I’m grateful for… my daughters

standard November 23, 2011 2 responses

Seven years ago today my husband and I started the long drive to Lake Tahoe sometime mid morning, him driving, me sitting next to him clutching my phone in both hands.

I was waiting for the lab to call with my baby’s test results, the ones that would clear up the murky scary results we’d gotten the week before at the screening. I was almost 4 month’s pregnant and anxious to know if this child, this first baby of ours, would be perfectly average or if we’d need to make some serious decisions over the festive weekend.

I’d been told that there was just a slim chance that the results would be ready by the end of the day, but I clung to that hope like a lifeline.

I wanted to revel in the family’s joy over my growing belly. I wanted to relax and just appreciate being pregnant.

The road twisted and turned, and, as we started the climb into the mountain, the sun started to set, and the clock ticked past 5pm I had to accept the fact that I wouldn’t know that day. Wouldn’t in fact know until four days later.

I tucked my worry into a corner of my brain and resolutely focused on enjoying a weekend in the snow.

The next morning I woke up and the belly that I’d relatively easily been able to hide up until that moment had popped out. Overnight I’d gone from being able to keep my potentially “different” child a secret from the world to being very visibly pregnant.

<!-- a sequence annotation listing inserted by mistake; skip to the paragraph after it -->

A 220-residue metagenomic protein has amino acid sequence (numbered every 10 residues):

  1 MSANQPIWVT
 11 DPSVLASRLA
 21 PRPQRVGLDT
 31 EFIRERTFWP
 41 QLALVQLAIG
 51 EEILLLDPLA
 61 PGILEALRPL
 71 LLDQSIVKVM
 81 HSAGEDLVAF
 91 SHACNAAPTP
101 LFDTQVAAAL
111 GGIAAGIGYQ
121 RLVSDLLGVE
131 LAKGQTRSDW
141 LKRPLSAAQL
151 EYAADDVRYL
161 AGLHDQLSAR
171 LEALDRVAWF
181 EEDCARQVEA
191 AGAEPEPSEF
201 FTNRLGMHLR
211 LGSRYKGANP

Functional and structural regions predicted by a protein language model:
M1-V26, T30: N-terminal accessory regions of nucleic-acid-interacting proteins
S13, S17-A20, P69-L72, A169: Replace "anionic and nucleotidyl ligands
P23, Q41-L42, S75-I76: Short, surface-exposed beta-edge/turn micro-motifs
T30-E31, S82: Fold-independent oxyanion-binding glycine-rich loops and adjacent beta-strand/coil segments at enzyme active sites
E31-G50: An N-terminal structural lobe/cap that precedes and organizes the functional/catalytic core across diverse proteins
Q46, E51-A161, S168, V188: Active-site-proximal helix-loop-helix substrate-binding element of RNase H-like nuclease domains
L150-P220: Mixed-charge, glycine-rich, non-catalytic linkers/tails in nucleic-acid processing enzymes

Come what may, I would no longer be able to keep my condition a secret from my coworkers.

At 7am on the Monday after Thanksgiving, the genetic counselor called with the long awaited results. The baby was fine. She was more than fine, in fact, she was genetically perfect. Today she’s a smart, serious, loving 6 year-old. And every Wednesday before Thanksgiving I remember that drive and the intense love and hope I felt for the little blob bobbing around inside me as we traveled.

Two years later, same weekend, same destination, this time as we prepared for the trip home, I was struck by an intense craving for a banana slathered in peanut butter, something I hadn’t desired since I’d been pregnant with C. In that instant I knew, without a shred of doubt, that there was another little one setting up residence in what had once been the womb that kept her sister safe for 9 months.